MARRIAGE SEPARATION & DIVORCE WHILE PREGNANT

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MARRIAGE SEPARATION & DIVORCE WHILE PREGNANT

There are a number of things to keep in mind if you are considering a divorce while pregnant.  You can file a complaint for divorce while pregnant, and you will need to note that there is an expectant child of the marriage.   New Jersey does not recognize the baby as a person until it is born.  Therefore, you can’t file for custody prior to the baby’s birth.  However, you can work with your spouse to make it go more smoothly while you are pregnant and divorcing.

Getting a Divorce While Pregnant

         If you are considering separation while pregnant, know that it is in the child’s best interest that both parents are involved in the child’s life. While you can’t file for custody until the child is born, you can speak to your spouse to try to reach some preliminary agreements about the child once he or she is born.  It would only benefit your child if you are able to begin co-parenting while getting a divorce in pregnancy.  You may be able to agree that you will share joint legal custody and maybe even determine a parenting time schedule that allows the parent of alternate residence short, frequent visits with the child following his or her birth so that they can also bond with the child.  You may even be able to negotiate ahead of time what expanded parenting time might look like as the child grows and becomes more interactive.

         If you are married, you are likely to be on the same health insurance through the entry of the final judgment of divorce.  Any debts that accrue during the marriage are to be divided by the parties through equitable distribution.  The filing of the complaint is generally the end date in terms of equitable distribution. However, the statute provides that the court may order a father to contribute to the unreimbursed expenses attributed to the pregnancy and birth of a child.  If you can’t agree with your spouse when divorcing while pregnant, you could pursue the reimbursement of these expenses from the court.   Additionally, you may want to consider agreeing to a divorce from bed and board if it will allow you to stay on your spouse’s insurance until you give birth.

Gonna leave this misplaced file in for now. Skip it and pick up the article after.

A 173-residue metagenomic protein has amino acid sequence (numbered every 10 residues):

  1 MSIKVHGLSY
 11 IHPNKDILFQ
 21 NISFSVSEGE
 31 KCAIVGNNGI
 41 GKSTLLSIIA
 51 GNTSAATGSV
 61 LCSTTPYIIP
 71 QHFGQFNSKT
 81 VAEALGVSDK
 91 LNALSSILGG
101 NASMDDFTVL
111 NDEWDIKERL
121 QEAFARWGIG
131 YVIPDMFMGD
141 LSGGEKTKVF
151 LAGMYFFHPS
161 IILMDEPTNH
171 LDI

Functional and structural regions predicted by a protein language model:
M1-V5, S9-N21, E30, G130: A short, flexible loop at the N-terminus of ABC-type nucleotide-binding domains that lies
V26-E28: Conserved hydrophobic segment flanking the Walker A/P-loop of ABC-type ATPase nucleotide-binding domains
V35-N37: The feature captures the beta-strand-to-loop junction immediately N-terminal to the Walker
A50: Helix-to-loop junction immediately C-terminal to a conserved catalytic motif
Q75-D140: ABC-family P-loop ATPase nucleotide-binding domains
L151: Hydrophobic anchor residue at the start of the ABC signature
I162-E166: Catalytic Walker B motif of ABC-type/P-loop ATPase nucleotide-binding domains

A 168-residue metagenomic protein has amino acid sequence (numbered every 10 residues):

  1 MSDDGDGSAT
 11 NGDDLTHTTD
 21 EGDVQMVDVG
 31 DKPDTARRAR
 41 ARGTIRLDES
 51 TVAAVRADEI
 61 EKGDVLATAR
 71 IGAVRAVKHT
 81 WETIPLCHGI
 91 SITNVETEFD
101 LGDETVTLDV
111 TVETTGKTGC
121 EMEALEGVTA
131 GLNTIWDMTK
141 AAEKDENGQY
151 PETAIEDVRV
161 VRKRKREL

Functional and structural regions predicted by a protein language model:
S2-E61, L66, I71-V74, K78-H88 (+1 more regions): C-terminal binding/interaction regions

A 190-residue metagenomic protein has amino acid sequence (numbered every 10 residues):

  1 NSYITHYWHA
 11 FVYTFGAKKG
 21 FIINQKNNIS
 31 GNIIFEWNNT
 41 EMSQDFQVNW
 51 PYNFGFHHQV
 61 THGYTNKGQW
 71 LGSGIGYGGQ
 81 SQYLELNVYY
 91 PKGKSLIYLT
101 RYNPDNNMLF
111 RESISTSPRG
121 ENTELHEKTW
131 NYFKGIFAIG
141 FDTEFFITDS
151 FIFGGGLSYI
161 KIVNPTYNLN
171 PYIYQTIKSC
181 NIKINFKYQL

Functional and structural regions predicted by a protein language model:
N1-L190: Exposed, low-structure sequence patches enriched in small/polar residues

If you are considering leaving your husband while pregnant, you should try to prepare a future budget in addition to a marital budget, as your expenses will change once you have the child.  This may be helpful in determining how much financial support, i.e. alimony, you will need in order to adequately meet your expenses.  If you have other children, child support will initially be established for them.  You will want to keep in mind, however, that you will need to re-run the child support guidelines to account for the new child following the child’s birth.

         It is also a wise decision to begin tracking your spouse’s involvement with the child, in the event that custody becomes an issue later.  Specifically, keep track of all appointments that your spouse attends with you, their interest and involvement in the health of you and the baby, any purchases that are made by your spouse for the baby, and any willingness to discuss things like the baby’s name and who will be present at the birth.  How you and your spouse are able to communicate while divorcing and pregnant will likely be indicative of how you are able to co-parent once the child is born.

         If you are dealing with a pregnancy during divorce proceedings, it will likely add another layer of stress to your life.  The attorneys with DeTorres & DeGeorge have negotiated this path previously and are ready to assist you with coping with a divorce while pregnant. Contact us today! 

Erin D. DeGeorge
Erin D. DeGeorge joined DeTorres & DeGeorge, LLC as partner to the firm in June of 2010. Prior to joining DeTorres & DeGeorge, Erin was associated with the national firm of Fox Rothschild LLP and Cutler, Simeone, Townsend, Tomaio & Newmark, LLC...
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